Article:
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Myanmar Crackdown Isolates Monks


This is MORNING EDITION from NPR News. I'm Renee Montagne.

In Myanmar's major city, soldiers and police are out in force today behind barbwire barricades as loud-speaker trucks warning people to stay off the street.

Yangon is reported quiet today. Yesterday, it was the bloodiest day in a monk-led protests against decades of military rule. Troops fired automatic weapons into crowds of demonstrators. At least eight people have been confirmed dead, though it's believed the death toll is considerably higher.

We go now to NPR's Michael Sullivan who's monitoring the situation in Myanmar -and he is in Bangkok, Thailand.

And, Michael, what's the latest? So far today it's turning in to rather a quiet day considering the last 10.

MICHAEL SULLLIVAN: So far, yes. I mean, we know, Renee, that some people have come back out on to the streets to demonstrate but in small numbers. We know that the security forces, as you said, have saturated the city and are keeping more demonstrators from gathering. We know that the government has declared the area around five monasteries as no-go areas, that's according to diplomats. But beyond that, we know very little and, I think in part, because the government now appears to be severely restricting information getting out.

Today, the military reportedly shut down Yangon's Internet cafes. And I think that's to stop news and pictures from getting to the outside world. People have been using the Internet to send photos. And I witnessed accounts of what's been happening to various news agencies abroad and interest groups abroad and they have been broadcasting them into the world. And that access now appears to be severely restricted if not shutdown altogether. And even phone calls in and out of the country are getting much harder.

MONTAGNE: Well, in a sense, was that expected? In a way, it's rather surprising that the government allowed these sorts of communications to go on for as long as they did.

SULLLIVAN: Yeah. I mean, everybody expected this to happen. I mean, I was in the country about a week. I left Tuesday night. And even then people were saying that they expected both the phone and the Internet lines to be cut when the military began its crackdown. And everyone pretty much knew that a crackdown would come.

And it's looking more clearer now that despite the length of time it took the generals to respond - they do have a plan. And that plan is to rein in the monks who've leading these things for more than a week. More than a hundred have been arrested in the past few days, a great many more now confined to their monasteries by force. And if there's no monks on the streets then I think ordinary people are probably going to think harder about going on without them, especially after yesterday's violence.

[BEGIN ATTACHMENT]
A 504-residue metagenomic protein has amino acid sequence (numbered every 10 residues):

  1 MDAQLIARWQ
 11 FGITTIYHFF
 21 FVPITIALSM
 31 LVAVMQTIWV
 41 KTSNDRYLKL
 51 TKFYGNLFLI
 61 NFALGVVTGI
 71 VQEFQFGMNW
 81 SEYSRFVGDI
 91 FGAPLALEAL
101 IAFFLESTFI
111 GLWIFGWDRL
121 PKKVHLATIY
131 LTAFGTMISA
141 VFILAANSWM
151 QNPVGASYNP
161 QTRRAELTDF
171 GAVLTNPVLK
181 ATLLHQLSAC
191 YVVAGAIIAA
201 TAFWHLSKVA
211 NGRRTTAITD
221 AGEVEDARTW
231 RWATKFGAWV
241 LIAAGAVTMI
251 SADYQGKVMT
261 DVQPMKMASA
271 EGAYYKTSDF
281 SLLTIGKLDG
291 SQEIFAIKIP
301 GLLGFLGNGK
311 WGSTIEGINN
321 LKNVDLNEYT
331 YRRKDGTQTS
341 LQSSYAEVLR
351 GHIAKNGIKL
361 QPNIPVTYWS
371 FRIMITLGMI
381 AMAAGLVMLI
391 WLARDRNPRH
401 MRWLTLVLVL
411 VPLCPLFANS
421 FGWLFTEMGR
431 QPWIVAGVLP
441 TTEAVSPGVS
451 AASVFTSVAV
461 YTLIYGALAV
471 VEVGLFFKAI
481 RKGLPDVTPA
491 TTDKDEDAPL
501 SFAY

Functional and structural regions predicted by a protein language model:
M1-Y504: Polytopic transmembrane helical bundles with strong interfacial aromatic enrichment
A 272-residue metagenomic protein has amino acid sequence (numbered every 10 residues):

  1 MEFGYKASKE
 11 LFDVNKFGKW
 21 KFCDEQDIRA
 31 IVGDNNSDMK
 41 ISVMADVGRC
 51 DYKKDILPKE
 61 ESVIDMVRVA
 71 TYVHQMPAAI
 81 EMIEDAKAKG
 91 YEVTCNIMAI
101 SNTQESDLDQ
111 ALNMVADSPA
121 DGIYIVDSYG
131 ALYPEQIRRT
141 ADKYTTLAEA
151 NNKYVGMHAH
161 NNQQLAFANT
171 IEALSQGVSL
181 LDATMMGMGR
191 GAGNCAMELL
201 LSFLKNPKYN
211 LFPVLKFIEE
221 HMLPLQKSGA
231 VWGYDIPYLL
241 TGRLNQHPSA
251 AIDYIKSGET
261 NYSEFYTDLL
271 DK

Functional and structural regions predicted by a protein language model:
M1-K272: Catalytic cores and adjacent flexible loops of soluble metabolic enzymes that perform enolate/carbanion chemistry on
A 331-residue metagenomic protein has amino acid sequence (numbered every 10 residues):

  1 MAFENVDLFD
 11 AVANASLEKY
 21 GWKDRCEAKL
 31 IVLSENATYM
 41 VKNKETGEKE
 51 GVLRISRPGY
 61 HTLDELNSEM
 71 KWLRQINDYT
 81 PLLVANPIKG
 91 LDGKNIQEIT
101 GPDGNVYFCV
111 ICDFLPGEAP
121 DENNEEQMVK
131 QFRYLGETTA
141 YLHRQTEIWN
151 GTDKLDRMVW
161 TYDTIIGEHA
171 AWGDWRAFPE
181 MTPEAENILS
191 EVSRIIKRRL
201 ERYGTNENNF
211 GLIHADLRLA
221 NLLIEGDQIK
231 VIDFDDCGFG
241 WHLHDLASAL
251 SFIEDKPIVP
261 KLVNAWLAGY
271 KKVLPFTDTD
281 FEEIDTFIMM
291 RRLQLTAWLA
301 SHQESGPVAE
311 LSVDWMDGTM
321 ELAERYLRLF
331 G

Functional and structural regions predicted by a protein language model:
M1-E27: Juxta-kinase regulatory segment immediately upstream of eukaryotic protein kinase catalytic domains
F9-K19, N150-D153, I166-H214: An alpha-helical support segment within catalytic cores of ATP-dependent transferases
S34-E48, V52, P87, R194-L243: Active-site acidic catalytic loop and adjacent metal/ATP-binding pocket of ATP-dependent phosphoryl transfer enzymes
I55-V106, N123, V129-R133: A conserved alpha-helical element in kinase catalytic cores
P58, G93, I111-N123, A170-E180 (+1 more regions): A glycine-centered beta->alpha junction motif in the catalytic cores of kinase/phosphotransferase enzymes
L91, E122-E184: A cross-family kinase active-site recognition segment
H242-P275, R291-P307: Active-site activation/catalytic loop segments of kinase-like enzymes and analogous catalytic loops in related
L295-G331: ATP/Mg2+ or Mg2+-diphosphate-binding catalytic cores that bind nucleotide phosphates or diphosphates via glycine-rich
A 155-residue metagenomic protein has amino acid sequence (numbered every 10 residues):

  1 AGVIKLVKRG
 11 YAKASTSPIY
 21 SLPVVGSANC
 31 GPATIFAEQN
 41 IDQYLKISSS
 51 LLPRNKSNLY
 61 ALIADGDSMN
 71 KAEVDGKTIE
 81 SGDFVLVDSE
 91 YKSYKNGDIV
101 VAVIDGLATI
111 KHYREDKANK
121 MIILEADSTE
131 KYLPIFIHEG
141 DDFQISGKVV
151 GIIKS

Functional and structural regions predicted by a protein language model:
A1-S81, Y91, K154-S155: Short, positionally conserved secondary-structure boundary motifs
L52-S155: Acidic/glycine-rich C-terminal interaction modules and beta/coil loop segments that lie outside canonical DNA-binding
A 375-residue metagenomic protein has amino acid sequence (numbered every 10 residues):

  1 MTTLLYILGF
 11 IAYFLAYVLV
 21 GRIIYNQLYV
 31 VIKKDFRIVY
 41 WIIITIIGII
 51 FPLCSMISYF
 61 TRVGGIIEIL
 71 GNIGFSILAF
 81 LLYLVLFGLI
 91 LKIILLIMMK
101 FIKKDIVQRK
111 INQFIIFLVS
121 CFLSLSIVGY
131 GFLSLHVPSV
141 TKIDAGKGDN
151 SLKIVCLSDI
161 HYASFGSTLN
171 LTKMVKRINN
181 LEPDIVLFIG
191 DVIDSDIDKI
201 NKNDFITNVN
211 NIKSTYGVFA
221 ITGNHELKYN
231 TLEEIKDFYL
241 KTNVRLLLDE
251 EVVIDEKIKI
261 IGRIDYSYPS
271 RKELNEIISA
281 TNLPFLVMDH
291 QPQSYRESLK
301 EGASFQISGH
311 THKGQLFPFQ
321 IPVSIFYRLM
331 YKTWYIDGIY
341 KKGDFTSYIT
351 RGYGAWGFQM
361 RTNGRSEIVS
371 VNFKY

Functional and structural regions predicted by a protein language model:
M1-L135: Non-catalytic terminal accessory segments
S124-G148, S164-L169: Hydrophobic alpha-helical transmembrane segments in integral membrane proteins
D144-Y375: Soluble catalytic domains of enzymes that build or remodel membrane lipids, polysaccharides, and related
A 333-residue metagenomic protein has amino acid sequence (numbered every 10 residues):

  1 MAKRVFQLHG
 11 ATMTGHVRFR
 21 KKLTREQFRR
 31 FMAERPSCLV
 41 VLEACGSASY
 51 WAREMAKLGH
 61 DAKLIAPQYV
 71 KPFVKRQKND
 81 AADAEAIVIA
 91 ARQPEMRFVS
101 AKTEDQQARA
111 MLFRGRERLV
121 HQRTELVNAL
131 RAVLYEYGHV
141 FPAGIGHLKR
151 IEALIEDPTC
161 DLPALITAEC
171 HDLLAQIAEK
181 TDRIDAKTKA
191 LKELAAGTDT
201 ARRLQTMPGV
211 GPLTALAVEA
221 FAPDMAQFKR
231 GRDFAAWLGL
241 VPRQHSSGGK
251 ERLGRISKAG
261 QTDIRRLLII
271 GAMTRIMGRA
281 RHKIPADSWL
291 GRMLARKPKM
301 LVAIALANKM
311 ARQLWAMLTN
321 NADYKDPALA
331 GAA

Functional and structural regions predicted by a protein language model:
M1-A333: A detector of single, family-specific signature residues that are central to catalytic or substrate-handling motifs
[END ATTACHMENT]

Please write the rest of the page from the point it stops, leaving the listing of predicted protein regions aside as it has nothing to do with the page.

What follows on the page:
I mean, the military has a long history of crushing dissent. They've been in power for almost 50 years. They know how to do this. They've had lots of practice. And they don't hesitate to use force when they feel they need to. That's how they stay in power. Killing monks would be something different. I know they think that that would enrage the public. And I think that's why we haven't seen that happen. I mean, I know there have been some reports suggesting monks have been killed, but I haven't seen any pictures - I don't know if you have - because I think the military knows that this would be a very, very bad thing.

So I think they're being careful not to let it happen. Yeah, they're arresting monks. Yes, they're beating them. But mostly, they seem to be isolating the monks from the general public.

MONTAGNE: Now, diplomatic protests, Michael, against Myanmar's government seemed to be growing daily, even China is talking a little bit tough and it's its great ally. Having any effect?

SULLLIVAN: There have been strong statements from all over. But I'm just not sure that any of it really means anything, that the generals really listen to anybody. I mean, events on the ground over the past couple of days certainly suggest otherwise. They're doing what they think they need to do to stay in power. And today, at least, it seems to be working. I think you can score this round, today, to the military.

MONTAGNE: NPR's Michael Sullivan speaking from Bangkok, Thailand.

If you want to find out more about the politics of Myanmar and see images of the protests there, go to Transcript provided by NPR, Copyright NPR.

NPR transcripts are created on a rush deadline by an NPR contractor. This text may not be in its final form and may be updated or revised in the future. Accuracy and availability may vary. The authoritative record of NPR’s programming is the audio record.

Renee Montagne, one of the best-known names in public radio, is a special correspondent and host for NPR News.
Michael Sullivan is NPR's Senior Asia Correspondent. He moved to Hanoi to open NPR's Southeast Asia Bureau in 2003. Before that, he spent six years as NPR's South Asia correspondent based in but seldom seen in New Delhi.